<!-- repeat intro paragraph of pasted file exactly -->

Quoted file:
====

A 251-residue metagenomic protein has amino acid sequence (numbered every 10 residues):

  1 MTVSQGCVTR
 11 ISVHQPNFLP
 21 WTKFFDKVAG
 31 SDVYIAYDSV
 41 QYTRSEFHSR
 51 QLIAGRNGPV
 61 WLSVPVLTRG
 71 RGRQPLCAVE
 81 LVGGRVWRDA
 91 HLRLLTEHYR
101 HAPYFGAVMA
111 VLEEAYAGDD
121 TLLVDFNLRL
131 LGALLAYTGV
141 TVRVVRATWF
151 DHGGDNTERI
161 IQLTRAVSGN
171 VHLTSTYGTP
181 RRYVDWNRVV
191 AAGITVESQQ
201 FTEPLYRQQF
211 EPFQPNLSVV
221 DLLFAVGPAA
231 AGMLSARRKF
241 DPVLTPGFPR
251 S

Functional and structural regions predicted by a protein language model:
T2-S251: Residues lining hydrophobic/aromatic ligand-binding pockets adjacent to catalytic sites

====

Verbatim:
A 251-residue metagenomic protein has amino acid sequence (numbered every 10 residues):